Looking for the silver linings in worrying times

A child jumping on a trampoline. Looking for the silver linings in worrying times.

Well, where to start, eh? These are unprecedented times, the like of which we only usually expect to encounter in films.

There’s so much to worry and feel down about and, by using the phrase ‘silver linings’ in this post, I’m not trying to downplay the severity of the situation we find ourselves in.

It’s truly terrible and, at the moment, it’s difficult to stay positive.

But that’s exactly what we all need to do.

I feel especially sad for the kids. While we’ve never known anything like this either, it’s so much harder for them to get their heads around it.

The only thing I’ve experienced remotely like this was the Great Storm of 1987. There was widespread disruption, school closures and shops were out of stock. But only for a day or two.

So, for kids especially, it’s really important for us parents to stay as upbeat as possible – they’re looking to us for reassurance and guidance after all.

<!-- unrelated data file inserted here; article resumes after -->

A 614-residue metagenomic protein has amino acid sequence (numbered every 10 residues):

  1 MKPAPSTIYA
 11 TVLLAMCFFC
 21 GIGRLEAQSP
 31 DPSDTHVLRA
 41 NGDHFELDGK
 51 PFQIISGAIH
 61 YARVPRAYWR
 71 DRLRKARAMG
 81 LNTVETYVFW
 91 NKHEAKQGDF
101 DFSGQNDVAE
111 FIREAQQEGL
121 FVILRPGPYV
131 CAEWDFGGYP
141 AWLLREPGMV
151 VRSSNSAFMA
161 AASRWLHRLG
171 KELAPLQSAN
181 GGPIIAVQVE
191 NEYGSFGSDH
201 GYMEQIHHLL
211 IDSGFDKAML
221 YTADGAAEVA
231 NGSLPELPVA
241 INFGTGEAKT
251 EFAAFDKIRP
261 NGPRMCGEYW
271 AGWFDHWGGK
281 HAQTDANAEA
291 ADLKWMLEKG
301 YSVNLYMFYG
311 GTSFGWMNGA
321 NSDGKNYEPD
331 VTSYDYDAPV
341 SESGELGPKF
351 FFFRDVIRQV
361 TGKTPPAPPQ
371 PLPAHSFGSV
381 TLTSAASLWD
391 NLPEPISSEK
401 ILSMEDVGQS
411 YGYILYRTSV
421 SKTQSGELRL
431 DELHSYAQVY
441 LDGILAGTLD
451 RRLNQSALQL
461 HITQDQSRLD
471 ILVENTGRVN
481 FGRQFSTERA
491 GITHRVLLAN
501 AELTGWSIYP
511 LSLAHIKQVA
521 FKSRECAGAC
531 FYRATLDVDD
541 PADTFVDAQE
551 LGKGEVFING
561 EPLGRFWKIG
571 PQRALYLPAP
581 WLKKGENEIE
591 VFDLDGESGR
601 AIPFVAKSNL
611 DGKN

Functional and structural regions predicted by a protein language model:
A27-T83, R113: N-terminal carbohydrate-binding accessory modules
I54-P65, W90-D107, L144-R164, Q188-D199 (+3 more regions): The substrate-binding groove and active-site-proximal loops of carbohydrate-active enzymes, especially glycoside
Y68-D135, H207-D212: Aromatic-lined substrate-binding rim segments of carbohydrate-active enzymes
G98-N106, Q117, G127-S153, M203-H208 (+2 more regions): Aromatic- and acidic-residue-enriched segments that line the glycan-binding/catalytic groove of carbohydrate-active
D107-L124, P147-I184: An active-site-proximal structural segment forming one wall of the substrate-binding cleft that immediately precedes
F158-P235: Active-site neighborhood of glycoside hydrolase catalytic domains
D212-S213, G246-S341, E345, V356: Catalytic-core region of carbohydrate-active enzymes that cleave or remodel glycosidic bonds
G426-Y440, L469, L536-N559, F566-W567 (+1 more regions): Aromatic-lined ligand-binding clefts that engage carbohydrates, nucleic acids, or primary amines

With this in mind, I’ve been thinking about all of the knock-on effects of the Coronavirus pandemic and, although the way in which they have come about is the last thing we want, there are some things we should feel good about.

I know not everything will apply to everyone. Being in an at-risk category – I have asthma – and in a contract job, I’m as worried as anyone about how things could yet affect us.

But here are some silver linings I’m keeping myself going with.

More family time

Yes, ideally, the kids would be in school. And, yes, I find it much easier working in an office than at home. But the extra time I’m getting with my family is something I’m glad of.

With no commute plus a lunch hour, I’m getting three more hours a day with my lot and it’s lovely being around more again.

Less pollution

With all the flights grounded, train services reduced and fewer cars on the road, there’s much less pollution. And that can only be a good thing.

It will go a long way towards reducing emissions and might change people’s thinking about how to get around once the pandemic is over.